I concede to the fact that the movie does spend a long time building the relationships between the Losers Club. But, they had to do this, otherwise why would the audience care or root for these twelve-year old kids? The strengths of this story hinges entirely on the Losers Club. They are the most important piece. Without this strength, the story just isn’t successful.

That all said, IT is about a monstrous “clown” (Pennywise is actually the embodiment of fear itself and chooses its form based on the victim’s fear, but he’s mainly a clown in this movie) that hunts and slaughters children. The movie opens (spoilers?) with Georgie, a six-year old boy, getting his arm bitten off, bleeding into the street, screaming wildly for help before Pennywise drags him into the sewer. The movie doesn’t shy away from showing this young boy in pain, dying. This opening scene could be the definition of horrific alone.

But, where IT shines is not in its supernatural monstrosity––both the movie and the novel–-but in its concern and reflection on the true monsters of the text: humans. In Derry, children shout and scream for help, to no avail. They find themselves ignored by the adults around them. Or, in the case of Beverly, assaulted by them. Pennywise, in part, is so successful at drawing in children because the adults don’t do anything about it. They put up ‘missing’ signs and then just forget until the cycle repeats itself. The Losers Club learns, at a young age, that they can’t rely on the adults around them. They have to find and kill Pennywise themselves. Throughout the movie, various kids repeat the phrase “but it’s supposed to be summer break; we should be having fun.” But, they’re not. They’re terrified, and alone, and the ignorance or maltreatment from the adults is reinforced each time the audience is reminded that these kids aren’t able to act as kids should. There’s been a loss of innocence.

Now, I would agree with the statement that IT isn’t a terrifying movie. I wasn’t really scared. I was creeped out, because there are plenty of disturbing images, but I never felt truly frightened. That’s an entirely personal reaction though. As I like to joke, I’m dead inside, so naturally I didn’t get scared. (I’ve earned many a metaphorical gold star from Last Podcast on the Left). Some folks were terrified, though. I don’t think you can label a movie as “not horror” just because you, personally, don’t find it horrific.

Again, this movie is about a killer clown. How can you not consider it horror? Granted, this is being said at the same time that some folks are deciding that we’re living in a “post horror” era. Another statement that I don’t buy––just because a movie doesn’t have gratuitous blood or a chainsaw wielding maniac who likes to wear people’s faces, doesn’t mean it isn’t horror. There are other horrific things in this world, like the fact that it’s 2017 and people are still being shot for the color of their skin.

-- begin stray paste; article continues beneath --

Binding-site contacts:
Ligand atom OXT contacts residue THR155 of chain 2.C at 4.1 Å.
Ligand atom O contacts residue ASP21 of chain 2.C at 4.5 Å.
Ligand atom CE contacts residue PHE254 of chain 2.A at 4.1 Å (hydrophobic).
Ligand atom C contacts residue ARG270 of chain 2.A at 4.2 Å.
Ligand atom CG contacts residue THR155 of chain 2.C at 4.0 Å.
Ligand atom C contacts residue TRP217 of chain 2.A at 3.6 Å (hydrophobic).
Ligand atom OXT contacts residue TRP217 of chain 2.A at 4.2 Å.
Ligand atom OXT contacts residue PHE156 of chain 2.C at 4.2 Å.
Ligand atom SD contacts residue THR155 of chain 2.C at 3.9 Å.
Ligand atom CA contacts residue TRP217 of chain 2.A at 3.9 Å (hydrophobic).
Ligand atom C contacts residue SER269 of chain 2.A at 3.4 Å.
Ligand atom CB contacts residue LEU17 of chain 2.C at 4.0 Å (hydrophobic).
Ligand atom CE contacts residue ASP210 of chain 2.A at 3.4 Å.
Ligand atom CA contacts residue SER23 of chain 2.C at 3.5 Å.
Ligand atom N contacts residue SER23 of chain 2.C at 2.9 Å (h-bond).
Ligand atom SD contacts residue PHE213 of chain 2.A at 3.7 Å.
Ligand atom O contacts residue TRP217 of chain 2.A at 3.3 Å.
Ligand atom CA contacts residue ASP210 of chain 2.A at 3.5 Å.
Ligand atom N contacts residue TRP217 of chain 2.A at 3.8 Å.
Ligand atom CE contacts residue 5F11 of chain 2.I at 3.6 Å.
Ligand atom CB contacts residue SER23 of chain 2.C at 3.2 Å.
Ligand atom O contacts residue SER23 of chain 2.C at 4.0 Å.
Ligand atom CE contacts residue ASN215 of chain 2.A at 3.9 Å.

This has been a long enough rant, but I figure I should probably post some of the qualities that I look for when I’m watching a horror movie, seeing as how the title of this post is “Defining horror.”

  1. Some sort of supernatural (or sci-fi) entity. The devil, evil fairies, ghosts, killer clowns.
  2. Invasion (a la The Strangers, The Purge, etc)
  3. Gratuitous violence and/or nudity
  4. A haunted object
  5. A pushing past some sort of boundary, usually to the extreme (biting off a child’s arm and dragging him into a sewer, perhaps?)
  6. Abandoned houses, asylums, etc
  7. Blasphemy–-though this closely aligns with #5

There’s probably more, but that’s what I can think of right now.

What do you think? I’d love to know. I’m hoping to see IT again within the next week, so I can get my review out. I will say this: go see it in the movie theatres. It’s a fantastic film, and it’s so funny. I highly, highly recommend it.

Until next time, stay scary.

–E.

Trailer Tuesday: Inside

I only recently found out that a remake of  À l’intérieur was coming our way; after the complete and total failure of the American Martyrs, I have little hope that this will be a good remake.  I wish that directors and producers would leave brutal French new wave horror movies alone. I just can’t see a remake of any of the films actually  being successful. Does that stop me from watching the terrible remakes? Of course not, because there’s always the chance that the remake is good. Or, at the very least, does something interesting and unique separate from the original. This remake appears to be an American remake, but the directors and screenplay writers are all Spanish, and the movie has only been released in Spain thus far, so there’s that. I think if the director of Rec had been behind this movie, as was originally predicted in 2015, we may have had a chance of getting a good movie. This looks pretty generic, though, and like it won’t have half the brutality of the original film.

 

Like I said, there’s no expected release date for America yet. I’ll update with more info when that drops.

Until next time, stay scary.

–E.